Debt Negotiation Programs
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Review debt negotiation programs, debt negotiation firm and debt negotiation companies promise to settle your debt for a pennies on the dollar. Learn how to settle your unsecured debts, Today!

Debt management programs, you've seen the television advertisements, for non profit debt negotiation organizations that promise to settle your debts for a fraction of the money owed, with no negative repercussions on your credit score.

Nearly all of the debt negotiation companies state that by using their program, you can avoid the stigma of a bankruptcy, and get on with your life.

Sounds too good to be true, doesn't it? If that's the thought that crossed your mind, you're dead to rights - it is too good to be true, though it's not a scam. Let's analyze the claim steps point by point to see what's involved.

Debt Negotiation Programs Review 101

The first is the implication that - non-profit - means dedicated to public service in practice, several states have loose regulations for non-profit organizations, such that they can be turned into positive revenue vehicles.

Provided certain requirements of internal governance are met, and certain paperwork is filed, a non-profit organization or corporation can be quite an interesting tax shelter for a company that maintains no physical products or production.

In practice, these companies are almost all organized in Delaware or South Dakota, as non-profit organizations and are organized in that way solely so that you'll hear non-profit and think credit counseling service rather than debt negotiation programs.

Second, debt negotiation programs promise to settle your debt for a fraction of the money owed. What they aren't telling you is how this actually works. Debt negotiation companies offer to set up a special account that you pay into, while they pay your creditors off.

However, your creditors are under no obligation to treat this as a legitimate payment of your account; the debt negotiation programs are holding your money, earning interest on it, and paying off your creditors, who may very well be charging you late fees and penalties on the existing account!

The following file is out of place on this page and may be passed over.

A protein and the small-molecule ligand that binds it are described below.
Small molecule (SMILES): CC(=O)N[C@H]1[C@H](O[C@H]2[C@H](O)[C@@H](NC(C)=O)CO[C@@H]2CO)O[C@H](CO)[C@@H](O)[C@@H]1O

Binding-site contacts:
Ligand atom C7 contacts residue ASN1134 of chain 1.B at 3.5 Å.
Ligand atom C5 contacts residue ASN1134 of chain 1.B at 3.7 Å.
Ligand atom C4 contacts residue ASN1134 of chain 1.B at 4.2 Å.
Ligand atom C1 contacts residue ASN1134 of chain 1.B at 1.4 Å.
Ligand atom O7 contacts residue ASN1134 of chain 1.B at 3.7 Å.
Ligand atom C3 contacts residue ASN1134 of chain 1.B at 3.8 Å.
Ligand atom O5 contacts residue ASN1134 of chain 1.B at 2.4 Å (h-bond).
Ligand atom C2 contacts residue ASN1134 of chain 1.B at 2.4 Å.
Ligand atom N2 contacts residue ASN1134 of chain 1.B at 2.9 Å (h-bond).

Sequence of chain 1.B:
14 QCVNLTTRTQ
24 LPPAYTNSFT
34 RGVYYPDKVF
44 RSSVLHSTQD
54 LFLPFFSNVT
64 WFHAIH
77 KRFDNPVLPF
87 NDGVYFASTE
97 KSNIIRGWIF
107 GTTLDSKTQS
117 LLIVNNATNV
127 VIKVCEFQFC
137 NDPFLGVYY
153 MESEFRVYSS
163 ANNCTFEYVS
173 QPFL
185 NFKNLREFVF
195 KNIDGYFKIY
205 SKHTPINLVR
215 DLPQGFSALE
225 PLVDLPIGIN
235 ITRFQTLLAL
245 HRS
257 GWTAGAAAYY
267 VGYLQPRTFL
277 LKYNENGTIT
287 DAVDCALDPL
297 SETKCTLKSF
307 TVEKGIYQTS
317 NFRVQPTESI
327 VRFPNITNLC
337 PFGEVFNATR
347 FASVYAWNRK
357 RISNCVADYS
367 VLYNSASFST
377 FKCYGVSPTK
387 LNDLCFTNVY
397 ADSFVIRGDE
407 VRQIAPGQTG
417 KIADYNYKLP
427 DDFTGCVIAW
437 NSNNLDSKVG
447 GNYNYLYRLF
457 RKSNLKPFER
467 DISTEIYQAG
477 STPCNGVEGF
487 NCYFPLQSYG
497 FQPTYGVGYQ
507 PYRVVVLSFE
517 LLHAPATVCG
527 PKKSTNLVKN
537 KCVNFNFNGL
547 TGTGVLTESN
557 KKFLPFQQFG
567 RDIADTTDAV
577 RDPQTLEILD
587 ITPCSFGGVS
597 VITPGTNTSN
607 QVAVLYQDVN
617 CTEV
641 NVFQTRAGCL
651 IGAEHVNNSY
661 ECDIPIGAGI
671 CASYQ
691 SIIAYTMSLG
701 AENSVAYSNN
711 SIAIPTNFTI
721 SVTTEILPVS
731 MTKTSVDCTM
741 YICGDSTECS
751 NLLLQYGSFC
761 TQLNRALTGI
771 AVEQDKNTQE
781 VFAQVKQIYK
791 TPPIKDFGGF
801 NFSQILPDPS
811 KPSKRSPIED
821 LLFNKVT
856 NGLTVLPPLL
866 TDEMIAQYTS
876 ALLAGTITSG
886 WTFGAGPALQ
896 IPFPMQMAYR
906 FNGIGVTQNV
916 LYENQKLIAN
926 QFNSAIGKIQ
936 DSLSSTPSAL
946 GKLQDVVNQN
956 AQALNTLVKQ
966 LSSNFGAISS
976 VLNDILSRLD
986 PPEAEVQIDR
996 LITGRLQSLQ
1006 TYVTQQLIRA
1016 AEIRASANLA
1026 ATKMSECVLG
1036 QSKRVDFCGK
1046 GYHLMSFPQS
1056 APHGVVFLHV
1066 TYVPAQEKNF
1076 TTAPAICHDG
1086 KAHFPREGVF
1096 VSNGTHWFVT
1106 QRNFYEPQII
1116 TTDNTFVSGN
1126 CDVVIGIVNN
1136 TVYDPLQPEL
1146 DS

Even worse, debt negotiation companies often charge high up front fees, or monthly or annual fees, or a percentage of the money you saved. This is how they make their money (along with the interest on the accounts set up by other debtors they're negotiating on behalf of.)

Furthermore, because your creditors are obligated to inform credit reporting agencies that you're in arrears on your debts, this can be even worse for you than a bankruptcy.

Read ANY terms and agreements carefully and with an eye towards where the debt negotiation company wins by leaving you out to dry.

While there are legitimate debt elimination programs and debt negotiation programs, the loopholes that allow them to exist also allow them to become money factories for their owners, even with the heavy regulatory burden they face in most states (Again, South Dakota and Delaware are the two primary exceptions.)

When evaluating the claim of debt negotiation programs, look for anything that sounds - too good to be true, and be sure to check out the company with the Better Business Bureau, and with a credit counselor.

You can visit the Better Business Bureau's website www.BBB.org and find reports on hundreds of Debt Elimination Companies.

In the mean time, take the time to accurately assess what your expenses are, and build a budget that meets them, and leaves you some cash left over to pay your debts. Leave the cards at home while you're paying them off, and pay cash for everything. Paying cash is the easiest way to break the buy now, pay later mentality that leads to so many consumer debts in the first place.

Focus on living on 90% of your income, and set the 10% aside to paying off your debts, and then to building a solid savings plan for the rest of your life. While some debts are considered good - such as college loans, mortgages and home improvement loans, avoid using credit to make day to day purchases.

Indeed, if you can make the discipline to do so, it's quite instructional to take out your receipts every night and write down what you spent, on what. Make a log, and look for things you can eliminate, or replace with free offers.

For example, instead of going out to the movies with the family, consider going out to the park. Most cities have a free concert series - consider using that for your family entertainment package.

Stop eating out, and start packing a lunch. Consider this - the sandwich you buy at Subway for $7 with chips and a soda would cost under $1 to make at home and take to work. Do that for five working days a week, and that's $30 a week, or $120 a month. That may make a significant margin right there.

Join a carpool or take mass transit to work to reduce your gasoline expenditures. If you smoke, do your best to cut back your habit - at the price of a pack a day, you're spending an average of $150 a month on cigarettes.

Do take the time to look into credit consolidation, and talk to a legitimate credit counselor, preferably one recommended by your local municipality.

No matter how staggering your debts are, it's always possible to dig your way out from under it with a good debt elimination program, without having to go through debt negotiation programs.

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